Werth was 0-for-3 with a walk and an error. With the lefty on the mound tonight I assume it’s Werth in right and Victorino in center.

Bruntlett was 1-for-3 with a walk and two strikeouts.

Utley was 1-for-4 with his eleventh homer, which was the only extra-base hit for the Phils in the game.

Howard was 0-for-3 with a walk but hit the ball well.

Burrell 0-for-3 with a walk. He’s 2-for-his-last-13.

Jenkins 3-for-4.

Feliz 0-for-3 and hit into two double-plays. I have to wonder if he would have gotten the call at third against the tough righty Young if it hadn’t been ground baller Moyer on the mound for the Phils.

Coste 1-for-4.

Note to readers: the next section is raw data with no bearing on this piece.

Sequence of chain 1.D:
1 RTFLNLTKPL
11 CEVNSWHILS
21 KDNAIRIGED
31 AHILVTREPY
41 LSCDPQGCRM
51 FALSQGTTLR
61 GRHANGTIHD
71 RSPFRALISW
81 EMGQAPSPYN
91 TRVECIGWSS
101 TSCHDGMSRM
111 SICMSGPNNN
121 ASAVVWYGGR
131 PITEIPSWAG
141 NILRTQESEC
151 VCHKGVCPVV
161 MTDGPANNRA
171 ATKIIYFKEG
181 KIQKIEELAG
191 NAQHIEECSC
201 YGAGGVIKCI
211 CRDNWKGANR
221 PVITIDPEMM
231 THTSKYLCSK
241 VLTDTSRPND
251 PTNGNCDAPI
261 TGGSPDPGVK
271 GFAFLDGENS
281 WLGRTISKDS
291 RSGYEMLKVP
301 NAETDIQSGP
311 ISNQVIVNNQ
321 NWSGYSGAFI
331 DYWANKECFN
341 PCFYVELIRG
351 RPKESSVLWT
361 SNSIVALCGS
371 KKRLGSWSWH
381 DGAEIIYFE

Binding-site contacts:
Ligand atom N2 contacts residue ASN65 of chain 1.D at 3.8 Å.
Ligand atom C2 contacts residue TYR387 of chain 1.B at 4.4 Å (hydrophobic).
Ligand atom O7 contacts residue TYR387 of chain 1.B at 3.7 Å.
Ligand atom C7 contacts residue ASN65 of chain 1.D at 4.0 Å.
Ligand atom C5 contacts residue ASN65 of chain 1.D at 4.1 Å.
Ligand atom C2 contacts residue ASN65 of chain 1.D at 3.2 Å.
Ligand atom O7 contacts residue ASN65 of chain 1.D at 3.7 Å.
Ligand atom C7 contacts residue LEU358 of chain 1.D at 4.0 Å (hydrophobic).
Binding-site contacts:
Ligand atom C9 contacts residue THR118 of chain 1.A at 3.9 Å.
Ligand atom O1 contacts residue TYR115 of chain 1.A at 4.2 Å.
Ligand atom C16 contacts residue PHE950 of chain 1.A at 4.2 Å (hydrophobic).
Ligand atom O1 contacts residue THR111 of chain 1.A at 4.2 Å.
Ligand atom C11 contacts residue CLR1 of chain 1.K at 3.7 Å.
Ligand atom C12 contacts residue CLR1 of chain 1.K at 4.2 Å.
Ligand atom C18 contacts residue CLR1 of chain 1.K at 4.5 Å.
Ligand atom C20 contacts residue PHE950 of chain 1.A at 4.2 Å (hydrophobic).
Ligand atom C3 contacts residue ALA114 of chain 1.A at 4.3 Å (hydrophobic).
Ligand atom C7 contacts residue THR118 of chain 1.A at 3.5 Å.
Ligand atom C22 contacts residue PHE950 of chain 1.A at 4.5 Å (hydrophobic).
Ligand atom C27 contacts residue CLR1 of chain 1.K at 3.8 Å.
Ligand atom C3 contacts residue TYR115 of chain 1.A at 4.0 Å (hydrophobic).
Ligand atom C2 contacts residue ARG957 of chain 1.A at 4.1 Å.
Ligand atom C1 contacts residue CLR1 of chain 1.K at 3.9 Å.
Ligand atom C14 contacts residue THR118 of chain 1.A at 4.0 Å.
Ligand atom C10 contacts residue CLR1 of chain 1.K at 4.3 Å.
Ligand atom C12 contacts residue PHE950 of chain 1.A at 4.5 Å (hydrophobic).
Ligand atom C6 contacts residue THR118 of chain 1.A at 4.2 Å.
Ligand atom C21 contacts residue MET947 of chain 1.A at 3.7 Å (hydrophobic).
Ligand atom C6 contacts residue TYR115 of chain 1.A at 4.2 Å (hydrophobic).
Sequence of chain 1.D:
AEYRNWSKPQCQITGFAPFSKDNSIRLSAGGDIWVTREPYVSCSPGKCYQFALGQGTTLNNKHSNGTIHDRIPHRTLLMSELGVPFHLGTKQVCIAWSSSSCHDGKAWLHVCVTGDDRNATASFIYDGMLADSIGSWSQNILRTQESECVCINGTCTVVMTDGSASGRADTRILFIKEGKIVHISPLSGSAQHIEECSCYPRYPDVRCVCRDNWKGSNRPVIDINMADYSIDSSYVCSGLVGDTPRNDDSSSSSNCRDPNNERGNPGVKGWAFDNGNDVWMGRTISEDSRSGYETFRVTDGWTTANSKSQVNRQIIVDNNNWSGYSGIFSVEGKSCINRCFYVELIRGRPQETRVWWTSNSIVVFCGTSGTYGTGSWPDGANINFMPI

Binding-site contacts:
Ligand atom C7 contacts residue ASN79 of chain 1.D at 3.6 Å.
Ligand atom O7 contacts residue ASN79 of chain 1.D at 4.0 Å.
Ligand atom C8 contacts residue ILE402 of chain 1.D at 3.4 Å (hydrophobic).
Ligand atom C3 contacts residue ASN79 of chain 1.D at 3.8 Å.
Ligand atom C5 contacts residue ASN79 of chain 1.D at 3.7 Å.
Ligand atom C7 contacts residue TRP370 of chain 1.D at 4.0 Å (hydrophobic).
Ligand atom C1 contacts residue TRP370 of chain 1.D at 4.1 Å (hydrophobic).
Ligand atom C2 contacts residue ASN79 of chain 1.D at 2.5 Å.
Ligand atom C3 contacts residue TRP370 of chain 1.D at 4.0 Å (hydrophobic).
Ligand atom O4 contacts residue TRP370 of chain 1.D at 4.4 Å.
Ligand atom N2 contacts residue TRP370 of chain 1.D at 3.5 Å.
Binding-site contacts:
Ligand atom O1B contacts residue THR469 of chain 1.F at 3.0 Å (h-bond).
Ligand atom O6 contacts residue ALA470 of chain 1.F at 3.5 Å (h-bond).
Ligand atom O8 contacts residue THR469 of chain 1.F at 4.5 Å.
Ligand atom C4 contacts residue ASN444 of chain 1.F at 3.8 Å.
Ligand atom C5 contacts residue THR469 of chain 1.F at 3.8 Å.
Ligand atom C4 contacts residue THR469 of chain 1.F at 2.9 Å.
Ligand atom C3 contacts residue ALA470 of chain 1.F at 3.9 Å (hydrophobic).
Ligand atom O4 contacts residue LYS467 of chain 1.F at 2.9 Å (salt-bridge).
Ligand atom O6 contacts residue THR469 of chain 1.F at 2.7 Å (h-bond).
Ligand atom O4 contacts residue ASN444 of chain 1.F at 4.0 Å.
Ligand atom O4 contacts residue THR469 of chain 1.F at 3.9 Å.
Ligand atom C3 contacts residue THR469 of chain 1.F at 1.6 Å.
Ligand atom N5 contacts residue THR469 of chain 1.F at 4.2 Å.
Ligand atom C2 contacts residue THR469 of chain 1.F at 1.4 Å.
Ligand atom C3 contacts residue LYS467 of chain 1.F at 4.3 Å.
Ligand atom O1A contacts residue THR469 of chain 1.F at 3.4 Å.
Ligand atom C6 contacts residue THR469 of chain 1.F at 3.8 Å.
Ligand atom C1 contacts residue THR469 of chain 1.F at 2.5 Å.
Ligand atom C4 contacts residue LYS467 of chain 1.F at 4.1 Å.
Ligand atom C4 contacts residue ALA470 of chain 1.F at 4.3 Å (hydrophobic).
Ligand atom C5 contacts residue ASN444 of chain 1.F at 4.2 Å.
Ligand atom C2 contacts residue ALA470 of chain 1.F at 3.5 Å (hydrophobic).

Adam Eaton (0-0, 5.08) faces lefty Randy Wolf (2-1, 3.68) tonight. It’s safe to say Randy Wolf is not a favorite of Phillies’ GM Pat Gillick after Wolf decided to sign with San Diego this off-season. Wolf had a 1.42 ERA after his first three starts of the season. In his last two outings he’s allowed nine earned runs in 10 1/3 innings (7.84 ERA). Overall on the season opponents are hitting just .221 against him with a 1.06 ratio and he’s struck out 28 in 29 1/3 innings. He has never faced the Phillies. Eaton didn’t make it out of the fourth inning his last time out, on Friday against the Pirates. He has been much better at preventing home runs this year — he’s allowed just two on the season in 28 1/3 innings after giving up 30 in 161 2/3 innings in 2007. Lefties are hitting .306 against him, righties just .233. He made one start against the Padres last year, on July 20.